Aeryn does support selecting tests from the command line. It has a more limited set of assertion macros (no tolerance for floating point comparisons, for example, you have to implement that yourself).

Aeryn supports selection of output format from the command line. A number of human readable formats are provided out of the box, but not XML or HTML. Aeryn provides an elegant mechanism for building custom output formats into its framework: simply write a class which inherits from Aeryn::IReport and implements its well documented virtual member functions, then add the class to the report factory to make it available from the command line.

In summary, Aeryn provides a simple to use, fully functional and scaleable unit test framework, so long as you can build it on your platform.

Since, in my opinion, Boost and Aeryn are both excellent, mature unit test frameworks I don't understand what CUTE is trying to achieve, given that it requires the same kind of platform as them.

FRUCTOSE

FRUCTOSE does have a clear niche: it's a header file only framework that doesn't require a modern C++ compiler. I think it has the potential to be worthwhile even outside of that niche. It has the richest selection of assertion macros. I have had to insert tracing code to output loop indexes often enough to think that the loop assertion macros are a good idea. It supports selecting tests from the command line. It only supports a single, human readable format. Personally, I think that customisable output is a less important feature than a good set of assertion macros, so this doesn't put me off.

Although I usually work with a framework based upon standalone functions, I find that for a large proportion of my unit tests the standalone function is a wrapper around a test class. This is because there is usually some setup I want to put in a class constructor. I don't, therefore, see FRUCTOSE's requirement to derive test classes from a base class as a great burden. As for incorporating implementation code into the test class by public inheritance, I wouldn't normally consider this good design. However the sheer convenience it brings in this case, and the fact that test classes will not be further derived from nor have instances passed around as objects, leads me to take a pragmatic view of it (just as I pragmatically accept the use of Singleton in the implementation of automatic test registration, even though I normally avoid that pattern).

CxxTest

One weakness of FRUCTOSE when compared to Boost and Aeryn is that its main function has to be hand coded. Possibly this could be remedied using a similar automatic registration mechanism to them, but I think an approach more in keeping with the spirit of FRUCTOSE may be to adopt the design used by CxxTest [CxxTest]. This uses a Perl script to generate the main function from the test code. (CxxTest is quite similar to FRUCTOSE in that it has a good set of assertion macros, is distributed as header files, has no other dependencies and will work with older compilers. Its big drawback is that it does not allow selection of tests from the command line; you have to comment out code for a particular test if you wish to exclude it).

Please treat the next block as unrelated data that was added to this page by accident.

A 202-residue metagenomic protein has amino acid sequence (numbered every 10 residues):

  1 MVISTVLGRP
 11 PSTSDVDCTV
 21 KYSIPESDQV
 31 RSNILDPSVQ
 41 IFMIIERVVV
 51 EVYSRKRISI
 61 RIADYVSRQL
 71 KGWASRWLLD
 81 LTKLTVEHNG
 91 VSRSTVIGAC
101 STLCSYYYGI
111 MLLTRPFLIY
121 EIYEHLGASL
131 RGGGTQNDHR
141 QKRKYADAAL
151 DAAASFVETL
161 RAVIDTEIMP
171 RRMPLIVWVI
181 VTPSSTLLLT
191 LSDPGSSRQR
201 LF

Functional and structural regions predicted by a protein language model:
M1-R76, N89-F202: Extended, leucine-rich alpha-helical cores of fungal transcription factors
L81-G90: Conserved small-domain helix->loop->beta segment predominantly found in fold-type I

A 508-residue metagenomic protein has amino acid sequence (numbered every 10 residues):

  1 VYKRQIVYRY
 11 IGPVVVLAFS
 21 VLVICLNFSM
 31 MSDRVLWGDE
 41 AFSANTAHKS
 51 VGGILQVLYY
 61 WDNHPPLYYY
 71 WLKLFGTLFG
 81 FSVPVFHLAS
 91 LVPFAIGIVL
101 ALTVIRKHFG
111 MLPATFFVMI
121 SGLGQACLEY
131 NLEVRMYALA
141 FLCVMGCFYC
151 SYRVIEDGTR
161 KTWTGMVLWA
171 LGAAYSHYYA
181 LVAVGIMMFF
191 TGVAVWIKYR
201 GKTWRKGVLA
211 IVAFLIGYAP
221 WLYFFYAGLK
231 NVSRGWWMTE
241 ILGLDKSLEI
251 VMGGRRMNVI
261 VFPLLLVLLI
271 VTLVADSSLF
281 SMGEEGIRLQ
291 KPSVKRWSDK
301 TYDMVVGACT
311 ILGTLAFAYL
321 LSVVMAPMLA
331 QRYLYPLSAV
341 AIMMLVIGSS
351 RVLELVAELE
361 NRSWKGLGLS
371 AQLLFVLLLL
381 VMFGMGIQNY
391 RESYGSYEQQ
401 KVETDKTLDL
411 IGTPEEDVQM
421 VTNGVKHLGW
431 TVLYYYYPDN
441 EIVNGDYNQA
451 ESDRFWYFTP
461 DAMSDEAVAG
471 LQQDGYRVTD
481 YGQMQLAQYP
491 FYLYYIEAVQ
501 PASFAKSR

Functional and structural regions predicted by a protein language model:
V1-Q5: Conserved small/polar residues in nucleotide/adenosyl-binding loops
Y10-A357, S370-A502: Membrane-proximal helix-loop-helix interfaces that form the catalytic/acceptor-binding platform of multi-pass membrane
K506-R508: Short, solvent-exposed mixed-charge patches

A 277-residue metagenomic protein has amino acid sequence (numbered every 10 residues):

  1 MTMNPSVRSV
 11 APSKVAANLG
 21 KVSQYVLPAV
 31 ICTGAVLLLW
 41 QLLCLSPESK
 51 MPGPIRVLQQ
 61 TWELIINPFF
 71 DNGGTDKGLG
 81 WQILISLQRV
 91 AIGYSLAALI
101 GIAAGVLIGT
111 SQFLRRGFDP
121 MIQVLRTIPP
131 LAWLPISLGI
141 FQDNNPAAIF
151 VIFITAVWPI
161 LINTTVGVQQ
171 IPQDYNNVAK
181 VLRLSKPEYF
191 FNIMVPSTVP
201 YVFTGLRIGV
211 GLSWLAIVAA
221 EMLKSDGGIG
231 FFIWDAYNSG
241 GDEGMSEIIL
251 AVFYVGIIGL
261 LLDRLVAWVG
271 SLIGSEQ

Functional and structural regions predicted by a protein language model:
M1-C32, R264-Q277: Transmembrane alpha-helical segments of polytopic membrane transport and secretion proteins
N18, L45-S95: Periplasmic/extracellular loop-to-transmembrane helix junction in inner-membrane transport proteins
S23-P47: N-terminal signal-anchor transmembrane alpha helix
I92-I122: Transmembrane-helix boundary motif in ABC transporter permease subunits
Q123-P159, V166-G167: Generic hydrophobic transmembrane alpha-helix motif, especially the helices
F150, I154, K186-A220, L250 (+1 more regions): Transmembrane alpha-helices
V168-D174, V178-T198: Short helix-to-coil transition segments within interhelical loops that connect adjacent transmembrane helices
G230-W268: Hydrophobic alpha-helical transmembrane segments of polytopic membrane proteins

By defining a few macros, as shown in Listing 3, so that the test code looks like Listing 4, it becomes very easy to write a parser for the test code.

 FRUCTOSE_CLASS(numeric_tests)
 {
 public:
   FRUCTOSE_TEST(test_factorial)
   {
     ...
   }
 };
  
Listing 3

 #define FRUCTOSE_STRUCT(_name_) struct _name_ :
    public fructose::test_base<_name_>
 #define FRUCTOSE_CLASS(_name_) class _name_ :
    public fructose::test_base<_name_>
 #define FRUCTOSE_TEST(_name_) void _name_(
    const std::string &test_name)
  
Listing 4

The parser only needs to do basic text processing; it does not need to understand the grammar of C++. The parser can then be used to generate the main function automatically, and it is straightforward to write the generator so that it can take any number of input test files. In this way FRUCTOSE, although initially designed for testing a single class, would be made as scaleable as the other frameworks.

The macros have the added advantage, in my opinion, of concealing the Curiously Recurring Template Pattern and of relieving the programmer of the need to remember the correct signature for test member functions. These are simplifications, but some may consider that achieving them by means of macros is a price not worth paying. n

References

[FRUCTOSE] https://sourceforge.net/projects/fructose

[Overload07] Overload 77, February 2007

[Overload06] Overload 75, October 2006.

[CUTE] http://wiki.hsr.ch/PeterSommerlad/wiki.cgi?CuTeDownload

[Aeryn] http://www.aeryn.co.uk

[CPPUnit] https://sourceforge.net/projects/cppunit

[Boost] http://www.boost.org

[CxxTest] http://cxxtest.sourceforge.net

Checklist

Feature

Boost.test

Aeryn

FRUCTOSE

CxxTest

Requires modern C++ compiler

Yes

Yes

No

No

External dependencies

Boost

None

TCLAP (header files only)

Perl or Python

Automatically generated test suites

Yes

Yes

No

Yes

Assertion macros

Good

Adequate

Very good

Very good

Tests selectable from command line

No

Yes

Yes

No

Output format

Human readable and XML

Human readable and customisable

Human readable

Human readable, customisable and GUI

Overload Journal #78 - Apr 2007 + Programming Topics + Design of applications and programs